The Biggest Financial Bubble of All Time
I have just finished a chapter for one of Terry’s future books. I hope the publish date is soon, because my initial working title was the Coming Fiscal storm. I had six months to write the chapter, so there was room to change my approach of a coming monetary disaster to a process that is currently playing out.
One of the most amazing things about this current monetary crisis is how quickly our national debt has risen. In total we have allocated around $3 trillion to fight the impact of the COVID-19 lockdown. From May 3 to June 3, the official national debt increased by $1 trillion, which is five times faster than the previous record for debt creation.
With COVID-19 virus cases spiking, there is talk of going back into full lockdown mode. Apple corporation has already decided to close some of its stores in hot-zone areas. President Trump and key senators are talking about sending out a fresh round of stimulus checks.
The Federal Reserve has been keeping the party going by buying up the nation’s new debt. The Fed even found a way to skirt laws that barred the purchase of corporate bonds. From the moment the Federal Reserve announced how it would buy bonds for its $250 billion Secondary Market Corporate Credit Facility, something seemed amiss. The central bank has already granted it the ability to buy individual corporate bonds by creating a complex set of rules and terms for its activity.
The Fed last week unveiled an entirely new class of eligible assets called “Eligible Broad Market Index Bonds.” This was little more than a workaround for issuers being forced to certify that they’re in compliance with the Coronavirus Aid, Relief, and Economic Security Act. The Fed will simply spend what it feels is needed to fix the economy.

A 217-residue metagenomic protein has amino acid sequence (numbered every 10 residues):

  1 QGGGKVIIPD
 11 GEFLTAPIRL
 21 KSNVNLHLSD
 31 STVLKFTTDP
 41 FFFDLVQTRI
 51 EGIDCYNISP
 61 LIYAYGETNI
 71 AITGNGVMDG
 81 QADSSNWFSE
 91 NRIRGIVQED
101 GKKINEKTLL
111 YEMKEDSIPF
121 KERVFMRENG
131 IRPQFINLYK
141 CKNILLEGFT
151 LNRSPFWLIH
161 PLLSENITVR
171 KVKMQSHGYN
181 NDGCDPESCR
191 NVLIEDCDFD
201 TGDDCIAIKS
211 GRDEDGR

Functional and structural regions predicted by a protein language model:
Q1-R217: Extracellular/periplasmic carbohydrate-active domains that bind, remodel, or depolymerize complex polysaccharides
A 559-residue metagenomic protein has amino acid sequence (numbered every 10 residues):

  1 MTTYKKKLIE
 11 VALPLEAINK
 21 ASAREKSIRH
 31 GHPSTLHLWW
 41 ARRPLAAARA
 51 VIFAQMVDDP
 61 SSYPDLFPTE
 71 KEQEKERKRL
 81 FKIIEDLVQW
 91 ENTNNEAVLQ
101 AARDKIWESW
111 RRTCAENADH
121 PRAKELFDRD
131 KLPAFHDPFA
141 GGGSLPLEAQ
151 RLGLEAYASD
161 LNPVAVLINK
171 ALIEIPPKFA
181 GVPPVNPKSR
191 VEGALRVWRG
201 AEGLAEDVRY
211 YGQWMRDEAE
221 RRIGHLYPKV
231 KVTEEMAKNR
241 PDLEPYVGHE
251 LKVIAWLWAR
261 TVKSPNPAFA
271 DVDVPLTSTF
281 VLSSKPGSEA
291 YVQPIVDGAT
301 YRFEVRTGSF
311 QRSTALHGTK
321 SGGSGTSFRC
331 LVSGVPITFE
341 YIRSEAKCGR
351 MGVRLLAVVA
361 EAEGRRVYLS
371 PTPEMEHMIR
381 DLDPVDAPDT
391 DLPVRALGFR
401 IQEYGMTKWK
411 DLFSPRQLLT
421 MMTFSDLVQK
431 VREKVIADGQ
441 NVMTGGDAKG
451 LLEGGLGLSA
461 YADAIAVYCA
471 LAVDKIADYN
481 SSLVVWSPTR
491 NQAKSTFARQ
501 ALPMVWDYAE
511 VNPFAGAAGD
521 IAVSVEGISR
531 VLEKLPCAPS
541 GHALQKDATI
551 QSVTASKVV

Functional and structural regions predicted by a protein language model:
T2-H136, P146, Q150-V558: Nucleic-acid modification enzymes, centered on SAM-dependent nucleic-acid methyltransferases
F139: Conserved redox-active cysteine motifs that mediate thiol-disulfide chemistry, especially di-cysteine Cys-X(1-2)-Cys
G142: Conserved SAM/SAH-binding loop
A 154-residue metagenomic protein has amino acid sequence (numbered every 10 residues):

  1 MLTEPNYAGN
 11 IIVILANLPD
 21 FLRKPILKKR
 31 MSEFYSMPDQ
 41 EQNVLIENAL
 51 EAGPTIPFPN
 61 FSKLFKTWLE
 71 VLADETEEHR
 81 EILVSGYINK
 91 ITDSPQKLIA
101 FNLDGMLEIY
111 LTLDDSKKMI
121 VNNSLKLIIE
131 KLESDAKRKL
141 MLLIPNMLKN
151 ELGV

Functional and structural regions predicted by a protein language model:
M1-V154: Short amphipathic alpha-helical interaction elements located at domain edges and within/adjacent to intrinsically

Another indication that we are in the king of all bubbles is the wild fluctuation of many stocks. The Hertz car rental company has filed for Chapter 11 bankruptcy. The company stock dropped down to 56 cents, and then it began to soar as day traders pushed up the price to $5.50. Hertz received approval from a bankruptcy judge to sell up to $1 billion of common stock to take advantage of its recent share rally.
At the same time, Hertz warned that there was a significant risk that shareholders won’t receive recovery under the Chapter 11 proceedings and that its “common stock will be worthless.” The plan was scrapped when it became clear there would be lawsuits once people realized they bought worthless stock.
Nikola Motors is a Tesla competitor with zero revenue. Unphased investors have nevertheless piled into the stock, sending the company’s valuation soaring to well above $23 billion in just three months on public exchanges. CEO Trevor Milton says the new stockholders “don’t care,” and neither does he.
“They care more about the environmental impact of what you’re doing,” Milton told CNBC in an interview. “‘Oh, you’re six months or eight months from revenue?’ They don’t care. They’re like, ‘you know what? You’re changing the world. You’re going to reduce emissions more than anyone else. We’re invested into you.'”
Chesapeake Energy Corp is preparing to file for bankruptcy in the coming days, making it the largest oil and gas producer to unravel after an energy market rout caused by the COVID-19 outbreak. The Oklahoma City-based company is in the final stages of negotiating a roughly $900 million debtor-in-possession loan to support its operations while under Chapter 11 bankruptcy-court protection, two of the sources said. The company is reeling under a mountain of debt totaling more than $9 billion.
Chesapeake Energy’s stock should be trading very close to zero at this point. It remains around $11 per share because, like with Hertz stock, people have completely lost touch with financial reality.
The current bubble environment takes on a supernatural dimension when one considers what China has accomplished. No other nation on earth has increased its national currency to such a high level, and it plans on more money printing. China’s central bank governor Yi Gang said that China will keep liquidity ample in the second half of the year.